The Copernicus Ocean State Report 2016 - 1. edition

The first Ocean State Report (OSR) is a step forward into the development of regular annual reporting on the state and health of the European regional seas and global ocean based on European Copernicus Marine Environment Monitoring Service products. This OSR report was recently published in Journals of Operational Oceanography, written by 80 scientific experts from more than 25 European institutions, including three scientists from the Nansen Center. The Copernicus Marine Environment Monitoring Service Ocean State Report for 2015 provides a comprehensive and state-of-the art assessment of the state of the global ocean and European regional seas for the ocean scientific community as well as for policy and decision makers. It will contribute to the assessments and reproting of European environmental agencies (e.g. EEA and national agencies) and international organizations (e.g. IPCC, United Nations Sustainable Development Goal 14). In addition, the report aims at increasing general public awareness about the status of, and changes in, the marine environment.

Changes in 2015: Anomalous changes are reported for the year 2015 relative to the reference period 1993-2014, using parameters such as ocean temperature and salinity, sea level, ocean heat, sea ice extent, chlorophyll and oxygen.Changes in 2015: Anomalous changes are reported for the year 2015 relative to the reference period 1993-2014, using parameters such as ocean temperature and salinity, sea level, ocean heat, sea ice extent, chlorophyll and oxygen.A total of 26 different Copernicus Marine Service products from ocean reanalysis, direct observations (in situ) and remote sensing data during the period 1993-2015 have been analyzed and are presented in the report. Principal findings of the first Ocean State Report focus on the fundamental role of the oceans in the Earth’s climate system; as an energetic and biogeochemical buffer affecting the ocean’s physics and chemistry; and as regulator through its ability to absorb and transport large quantities of heat, moisture, and biogeochemical gases around the planet. The first issue reports on a number of trends, including decreasing Arctic and increasing Antarctic sea ice extent, global and regional sea level rise, sea surface temperature rise and the warming of the global and European regional seas. The full OSR report and a popular summary report is available, including key changes in 2015 summarized in the map figure.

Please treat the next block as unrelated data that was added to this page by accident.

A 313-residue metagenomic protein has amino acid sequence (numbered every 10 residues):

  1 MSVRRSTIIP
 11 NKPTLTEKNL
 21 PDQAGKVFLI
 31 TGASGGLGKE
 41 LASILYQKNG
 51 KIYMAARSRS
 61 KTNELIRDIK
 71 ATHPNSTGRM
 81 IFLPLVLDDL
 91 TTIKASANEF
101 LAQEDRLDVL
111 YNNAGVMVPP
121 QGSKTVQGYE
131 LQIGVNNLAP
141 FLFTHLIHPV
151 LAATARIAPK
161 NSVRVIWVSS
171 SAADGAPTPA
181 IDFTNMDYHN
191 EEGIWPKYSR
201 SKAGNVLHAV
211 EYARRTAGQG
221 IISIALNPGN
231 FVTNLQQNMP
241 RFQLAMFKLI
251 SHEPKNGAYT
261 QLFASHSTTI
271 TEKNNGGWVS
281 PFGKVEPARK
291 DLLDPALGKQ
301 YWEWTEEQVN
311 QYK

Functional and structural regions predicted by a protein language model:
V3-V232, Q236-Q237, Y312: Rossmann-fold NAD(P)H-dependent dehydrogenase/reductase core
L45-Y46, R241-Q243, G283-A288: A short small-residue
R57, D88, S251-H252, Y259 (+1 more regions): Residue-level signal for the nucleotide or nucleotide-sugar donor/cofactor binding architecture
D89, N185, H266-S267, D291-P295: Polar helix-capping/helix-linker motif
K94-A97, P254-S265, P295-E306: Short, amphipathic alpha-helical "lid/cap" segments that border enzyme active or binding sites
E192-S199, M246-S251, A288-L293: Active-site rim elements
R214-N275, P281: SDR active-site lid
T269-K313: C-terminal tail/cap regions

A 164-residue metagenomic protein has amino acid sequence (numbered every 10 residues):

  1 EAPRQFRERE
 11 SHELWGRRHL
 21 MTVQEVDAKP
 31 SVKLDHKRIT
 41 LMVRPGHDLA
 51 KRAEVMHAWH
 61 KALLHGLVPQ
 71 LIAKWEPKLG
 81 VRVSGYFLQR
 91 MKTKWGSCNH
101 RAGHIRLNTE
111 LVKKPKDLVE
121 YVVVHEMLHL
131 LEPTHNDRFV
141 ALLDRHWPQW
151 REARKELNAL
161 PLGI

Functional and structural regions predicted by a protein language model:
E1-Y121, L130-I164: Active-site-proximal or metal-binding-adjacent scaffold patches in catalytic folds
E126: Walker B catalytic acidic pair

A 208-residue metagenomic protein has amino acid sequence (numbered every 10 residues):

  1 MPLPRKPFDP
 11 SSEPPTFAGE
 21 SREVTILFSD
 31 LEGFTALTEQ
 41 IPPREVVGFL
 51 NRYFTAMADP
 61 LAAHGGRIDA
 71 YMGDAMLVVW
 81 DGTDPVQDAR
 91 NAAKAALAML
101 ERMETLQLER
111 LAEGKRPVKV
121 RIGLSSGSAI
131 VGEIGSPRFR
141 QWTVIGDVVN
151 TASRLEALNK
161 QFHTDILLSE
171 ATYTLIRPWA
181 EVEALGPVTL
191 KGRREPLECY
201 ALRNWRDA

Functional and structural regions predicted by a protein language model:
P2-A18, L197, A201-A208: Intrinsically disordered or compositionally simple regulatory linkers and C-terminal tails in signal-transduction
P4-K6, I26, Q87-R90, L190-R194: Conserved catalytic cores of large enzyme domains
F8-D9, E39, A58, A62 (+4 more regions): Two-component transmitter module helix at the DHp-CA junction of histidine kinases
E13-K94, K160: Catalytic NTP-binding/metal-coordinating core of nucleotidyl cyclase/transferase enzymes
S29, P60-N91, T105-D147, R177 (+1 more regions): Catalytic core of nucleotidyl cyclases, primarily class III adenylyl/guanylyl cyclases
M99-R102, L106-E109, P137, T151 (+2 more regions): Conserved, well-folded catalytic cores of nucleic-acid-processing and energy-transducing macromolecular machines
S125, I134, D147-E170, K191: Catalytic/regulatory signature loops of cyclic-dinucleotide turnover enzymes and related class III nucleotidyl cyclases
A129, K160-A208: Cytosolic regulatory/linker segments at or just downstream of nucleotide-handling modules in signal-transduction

Nansen Center scientists Annette Samuelsen, Roshin P. Raj and Einar Örn Ólason were involved in several topics of the report including lead authors in sections on Sea ice of the Arctic and Antarctic; Atlantic Meridional Overturning Circulation; Global meso-scale activity; and North Atlantic – Arctic exchanges.

Sea ice in the Arctic

(Left) Arctic seasonal cycle of the sea ice extent; long-term mean (blue line) and standard deviation (blue shading), 2012 (green line) and 2015 (red line). (Right) Time series for Arctic sea ice extent anomaly (with respect to the mean seasonal cycle). Both figures are based on the CMEMS reprocessed regional product (ARC-MFC provided by NERSC).(Left) Arctic seasonal cycle of the sea ice extent; long-term mean (blue line) and standard deviation (blue shading), 2012 (green line) and 2015 (red line). (Right) Time series for Arctic sea ice extent anomaly (with respect to the mean seasonal cycle). Both figures are based on the CMEMS reprocessed regional product (ARC-MFC provided by NERSC).